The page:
By Brian Hancock
The funny thing about New Year is this. It comes in for most people at a different time and in a different place. The crew on Sterna and Explorer will get to celebrate long before me, and I don’t think that’s fair. I worked hard in 2023, well perhaps not as hard as they did. They are celebrating the good weather for sure. The have a nice wind up the chuff (as they say) and are making tracks toward Auckland. On the Yellow Brick Road tracker I see Explorer with Captain Coconut at the helm doing a very healthy 7.6 knots. You can make some progress across the Tasman Sea at that pace. Sterna, with Melissa du Toit in control, are flirting with the edge of a high pressure area sitting to their north and are staying to the south and avoiding the temptation to cut the corner. Good move in my opinion. By the way Sterna are going to park up in the next couple of days. The high pressure is going to slip south and eat them for breakfast. Meanwhile Explorer is going to get some strong northerlies just as they are trying to get north to go around the northern tip of New Zealand. Banker’s luck.
New Zealand will have already greeted in 2024. As I said it’s not fair. I have not even made my last 2023 lunch. The teams of the McIntyre Ocean Globe Race that are already in Auckland will be well tucked up in their pyjamas after hitting the gym and drinking carrot juice (NOT). But for them it’s a time for celebration and reflection. They have sailed halfway around the world. 2024 holds a lot in store for all of them. The hard part is still ahead. There is that deep dip into the Southern Ocean to get around Cape Horn and then just when they think the worst might be over, the worst is just about to begin. The South Atlantic going north can be a bit like a first date; tricky and no idea if the outcome will be what you were looking for. But I digress.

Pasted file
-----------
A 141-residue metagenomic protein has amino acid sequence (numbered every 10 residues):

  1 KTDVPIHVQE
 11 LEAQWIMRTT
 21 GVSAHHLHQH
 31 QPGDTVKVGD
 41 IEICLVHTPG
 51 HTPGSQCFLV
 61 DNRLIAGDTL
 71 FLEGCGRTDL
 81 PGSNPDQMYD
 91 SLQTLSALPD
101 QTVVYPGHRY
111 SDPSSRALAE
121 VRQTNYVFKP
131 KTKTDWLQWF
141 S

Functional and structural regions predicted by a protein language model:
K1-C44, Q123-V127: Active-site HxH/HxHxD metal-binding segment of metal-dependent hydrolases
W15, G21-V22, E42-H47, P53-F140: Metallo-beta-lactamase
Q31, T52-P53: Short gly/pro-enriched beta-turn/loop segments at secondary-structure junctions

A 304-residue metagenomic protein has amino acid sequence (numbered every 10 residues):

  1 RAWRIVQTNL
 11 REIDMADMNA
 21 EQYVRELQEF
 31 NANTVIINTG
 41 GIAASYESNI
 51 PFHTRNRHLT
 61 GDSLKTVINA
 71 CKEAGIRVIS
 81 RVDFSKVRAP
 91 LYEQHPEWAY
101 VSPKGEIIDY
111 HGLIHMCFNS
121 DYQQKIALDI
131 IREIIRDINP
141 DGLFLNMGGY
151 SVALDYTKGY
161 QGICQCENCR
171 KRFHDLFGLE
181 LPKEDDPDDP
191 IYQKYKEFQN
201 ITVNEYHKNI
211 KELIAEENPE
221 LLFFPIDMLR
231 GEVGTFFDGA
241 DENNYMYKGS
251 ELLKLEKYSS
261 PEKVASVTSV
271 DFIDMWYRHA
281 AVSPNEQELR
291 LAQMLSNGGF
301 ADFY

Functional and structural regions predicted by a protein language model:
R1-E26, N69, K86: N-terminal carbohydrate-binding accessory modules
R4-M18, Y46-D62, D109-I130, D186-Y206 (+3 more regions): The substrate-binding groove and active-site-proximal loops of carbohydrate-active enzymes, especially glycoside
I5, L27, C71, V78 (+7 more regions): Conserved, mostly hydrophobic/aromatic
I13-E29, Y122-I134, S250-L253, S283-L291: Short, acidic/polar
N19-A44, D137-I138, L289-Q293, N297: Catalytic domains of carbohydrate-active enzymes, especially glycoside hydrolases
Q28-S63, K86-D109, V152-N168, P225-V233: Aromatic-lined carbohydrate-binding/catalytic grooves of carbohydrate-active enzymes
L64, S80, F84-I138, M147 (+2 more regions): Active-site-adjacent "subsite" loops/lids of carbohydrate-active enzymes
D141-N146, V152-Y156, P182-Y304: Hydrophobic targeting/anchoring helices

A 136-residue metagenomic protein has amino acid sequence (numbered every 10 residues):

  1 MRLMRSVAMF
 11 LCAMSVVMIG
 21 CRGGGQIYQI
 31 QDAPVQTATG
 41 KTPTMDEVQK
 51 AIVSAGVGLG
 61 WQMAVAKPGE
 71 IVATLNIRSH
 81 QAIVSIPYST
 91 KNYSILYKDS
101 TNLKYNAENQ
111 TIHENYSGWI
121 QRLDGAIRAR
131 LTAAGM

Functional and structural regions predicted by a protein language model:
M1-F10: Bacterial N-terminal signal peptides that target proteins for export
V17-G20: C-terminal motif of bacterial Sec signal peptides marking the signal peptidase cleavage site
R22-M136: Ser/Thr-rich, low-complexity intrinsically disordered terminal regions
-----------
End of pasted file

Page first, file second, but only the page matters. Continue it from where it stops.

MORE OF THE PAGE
Did you know that way up north where it’s colder than here where I am sitting writing this, (and it’s cold here) that there are two islands. There is Tomorrow Island which is part of Russia and Yesterday Island which is part of the good old USofA (where I live). They are just three miles apart but there’s a 21-hour time difference between them. This is because they sit on either side of the International Date Line which passes through the Pacific Ocean and marks the boundary between one calendar day and the next. Think of how many New Year’s eve parties you could have if you just had a fast enough boat to go back and forth (and a very, very warm coat).
Happy New Year to all the fans and followers of this great adventure. Thank you for following and encouraging these great sailors as they make sure that the world is actually a globe and not flat.